Psalm 18:1-50. “The servant of the Lordwhich in the Hebrew precedes “David,” is a significant part of the title (and not a mere epithet of David), denoting the inspired character of the song, as the production of one entrusted with the execution of God‘s will. He was not favored by God because he served Him, but served Him because selected and appointed by God in His sovereign mercy. After a general expression of praise and confidence in God for the future, David gives a sublimely poetical description of God‘s deliverance, which he characterizes as an illustration of God‘s justice to the innocent and His righteous government. His own prowess and success are celebrated as the results of divine aid, and, confident of its continuance, he closes in terms of triumphant praise. 2 Samuel 22:1-51 is a copy of this Psalm, with a few unimportant variations recorded there as a part of the history, and repeated here as part of a collection designed for permanent use.
I will love thee — with most tender affection.
The various terms used describe God as an object of the most implicit and reliable trust.
rock — literally, “a cleft rock,” for concealment.
strength — a firm, immovable rock.
horn of my salvation — The horn, as the means of attack or defense of some of the strongest animals, is a frequent emblem of power or strength efficiently exercised (compare Deuteronomy 33:17; Luke 1:69).
tower — literally, “high place,” beyond reach of danger.
to be praised — for past favors, and worthy of confidence.
sorrows — literally, “bands as of a net” (Psalm 116:3).
floods — denotes “multitude.”
death — and hell (compare Psalm 16:10) are personified as man‘s great enemies (compare Revelation 20:13, Revelation 20:14).
prevented — encountered me, crossed my path, and endangered my safety. He does not mean he was in their power.
He relates his methods to procure relief when distressed, and his success.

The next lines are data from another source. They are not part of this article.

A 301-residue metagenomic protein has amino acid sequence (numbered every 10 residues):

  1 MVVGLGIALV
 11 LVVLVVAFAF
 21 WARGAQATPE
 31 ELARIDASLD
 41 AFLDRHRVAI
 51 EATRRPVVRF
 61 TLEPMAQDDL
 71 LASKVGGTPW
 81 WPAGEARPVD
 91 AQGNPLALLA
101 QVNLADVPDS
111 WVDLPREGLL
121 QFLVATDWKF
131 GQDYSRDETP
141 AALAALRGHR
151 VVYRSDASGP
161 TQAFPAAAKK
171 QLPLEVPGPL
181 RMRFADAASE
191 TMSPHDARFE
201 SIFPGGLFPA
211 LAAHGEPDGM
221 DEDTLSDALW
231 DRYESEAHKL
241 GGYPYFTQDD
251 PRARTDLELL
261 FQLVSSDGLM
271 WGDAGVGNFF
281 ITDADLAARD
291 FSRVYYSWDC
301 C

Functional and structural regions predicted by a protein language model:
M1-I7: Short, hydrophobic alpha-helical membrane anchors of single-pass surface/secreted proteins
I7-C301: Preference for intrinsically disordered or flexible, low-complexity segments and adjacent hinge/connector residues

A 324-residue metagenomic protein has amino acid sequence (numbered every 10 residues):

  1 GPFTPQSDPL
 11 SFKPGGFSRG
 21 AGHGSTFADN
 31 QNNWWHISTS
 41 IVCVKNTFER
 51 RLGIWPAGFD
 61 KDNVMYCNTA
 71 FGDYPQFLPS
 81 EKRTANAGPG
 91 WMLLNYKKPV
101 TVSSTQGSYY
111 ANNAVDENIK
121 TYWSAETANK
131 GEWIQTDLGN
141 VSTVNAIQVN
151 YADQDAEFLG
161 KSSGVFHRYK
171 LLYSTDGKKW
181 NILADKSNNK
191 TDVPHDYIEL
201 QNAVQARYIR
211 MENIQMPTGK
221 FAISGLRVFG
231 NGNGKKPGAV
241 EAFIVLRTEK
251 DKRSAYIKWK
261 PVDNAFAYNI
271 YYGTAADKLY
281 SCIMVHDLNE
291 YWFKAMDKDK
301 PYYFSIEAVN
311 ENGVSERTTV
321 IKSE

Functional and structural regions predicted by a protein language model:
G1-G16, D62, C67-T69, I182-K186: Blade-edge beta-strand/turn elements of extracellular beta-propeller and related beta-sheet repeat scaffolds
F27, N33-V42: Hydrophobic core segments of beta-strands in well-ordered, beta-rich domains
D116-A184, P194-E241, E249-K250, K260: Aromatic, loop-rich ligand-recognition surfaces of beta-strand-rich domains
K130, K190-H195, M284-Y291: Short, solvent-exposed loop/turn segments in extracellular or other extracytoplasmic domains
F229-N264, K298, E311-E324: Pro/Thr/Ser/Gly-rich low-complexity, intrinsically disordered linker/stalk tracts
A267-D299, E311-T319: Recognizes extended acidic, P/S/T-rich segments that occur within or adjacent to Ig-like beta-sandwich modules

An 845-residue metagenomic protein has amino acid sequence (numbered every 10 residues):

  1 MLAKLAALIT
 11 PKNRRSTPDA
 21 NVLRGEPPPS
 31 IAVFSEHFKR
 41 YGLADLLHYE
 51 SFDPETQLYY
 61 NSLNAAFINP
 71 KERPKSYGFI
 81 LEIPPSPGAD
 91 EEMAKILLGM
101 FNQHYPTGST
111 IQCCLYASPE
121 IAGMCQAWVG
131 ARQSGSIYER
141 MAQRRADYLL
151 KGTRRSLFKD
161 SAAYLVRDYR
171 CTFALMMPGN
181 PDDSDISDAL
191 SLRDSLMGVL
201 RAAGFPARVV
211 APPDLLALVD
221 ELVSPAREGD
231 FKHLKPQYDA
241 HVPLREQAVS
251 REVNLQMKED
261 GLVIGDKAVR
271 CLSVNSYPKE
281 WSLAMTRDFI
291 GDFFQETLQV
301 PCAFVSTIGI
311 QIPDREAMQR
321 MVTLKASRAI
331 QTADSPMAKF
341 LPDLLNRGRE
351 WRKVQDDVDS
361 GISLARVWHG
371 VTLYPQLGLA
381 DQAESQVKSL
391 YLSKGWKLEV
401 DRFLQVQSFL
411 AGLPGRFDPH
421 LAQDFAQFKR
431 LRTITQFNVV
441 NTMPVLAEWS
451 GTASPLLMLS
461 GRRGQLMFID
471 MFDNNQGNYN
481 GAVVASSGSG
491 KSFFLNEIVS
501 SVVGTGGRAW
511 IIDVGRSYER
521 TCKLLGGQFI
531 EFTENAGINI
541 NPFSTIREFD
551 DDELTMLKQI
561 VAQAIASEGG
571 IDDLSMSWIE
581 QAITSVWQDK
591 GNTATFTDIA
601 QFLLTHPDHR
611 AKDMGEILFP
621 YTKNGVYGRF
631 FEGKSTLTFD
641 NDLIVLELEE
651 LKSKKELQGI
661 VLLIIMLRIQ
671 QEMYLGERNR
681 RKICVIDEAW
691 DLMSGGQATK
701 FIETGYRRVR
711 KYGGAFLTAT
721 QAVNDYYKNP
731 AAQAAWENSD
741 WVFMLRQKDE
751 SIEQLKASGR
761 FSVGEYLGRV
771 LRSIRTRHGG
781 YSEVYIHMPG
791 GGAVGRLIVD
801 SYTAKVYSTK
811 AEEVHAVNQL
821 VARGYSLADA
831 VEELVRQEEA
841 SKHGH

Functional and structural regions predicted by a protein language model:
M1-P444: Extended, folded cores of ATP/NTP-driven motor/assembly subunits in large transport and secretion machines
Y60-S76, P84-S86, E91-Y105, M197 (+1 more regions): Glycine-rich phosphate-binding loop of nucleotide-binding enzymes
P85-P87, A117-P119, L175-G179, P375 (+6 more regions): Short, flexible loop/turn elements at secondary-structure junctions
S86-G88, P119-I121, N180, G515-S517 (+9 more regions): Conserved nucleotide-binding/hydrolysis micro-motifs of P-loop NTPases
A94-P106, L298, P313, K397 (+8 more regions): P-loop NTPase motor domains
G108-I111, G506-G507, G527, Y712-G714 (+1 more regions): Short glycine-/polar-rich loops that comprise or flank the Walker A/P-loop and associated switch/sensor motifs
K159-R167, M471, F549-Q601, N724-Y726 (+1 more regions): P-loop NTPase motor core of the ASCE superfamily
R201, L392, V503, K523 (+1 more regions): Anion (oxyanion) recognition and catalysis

temple — (Compare Psalm 11:4).
God‘s coming described in figures drawn from His appearance on Sinai (compare Deuteronomy 32:22).
by it — that is, the fire (Exodus 19:18).
darkness — or, a dense cloud (Exodus 19:16; Deuteronomy 5:22).
cherub — angelic agents (compare Genesis 3:24), the figures of which were placed over the ark (1 Samuel 4:4), representing God‘s dwelling; used here to enhance the majesty of the divine advent. Angels and winds may represent all rational and irrational agencies of God‘s providence (compare Psalm 104:3, Psalm 104:4).
did fly — Rapidity of motion adds to the grandeur of the scene.
dark waters — or, clouds heavy with vapor.
Out of this obscurity, which impresses the beholder with awe and dread, He reveals Himself by sudden light and the means of His terrible wrath (Joshua 10:11; Psalm 78:47).
The storm breaks forth - thunder follows lightning, and hail with repeated lightning, as often seen, like balls or coals of fire, succeed (Exodus 9:23).
The fiery brightness of lightning, in shape like burning arrows rapidly shot through the air, well represents the most terrible part of an awful storm. Before the terrors of such a scene the enemies are confounded and overthrown in dismay.
The tempest of the air is attended by appropriate results on earth. The language, though not expressive of any special physical changes, represents the utter subversion of the order of nature. Before such a God none can stand.
from above — As seated on a throne, directing these terrible scenes, God -
sent — His hand (Psalm 144:7), reached down to His humble worshipper, and delivered him.
many waters — calamities (Job 30:14; Psalm 124:4, Psalm 124:5).
prevented — (Psalm 18:3).
a large place — denotes safety or relief, as contrasted with the straits of distress (Psalm 4:1). All his deliverance is ascribed to God, and this sublime poetical representation is given to inspire the pious with confidence and the wicked with dread.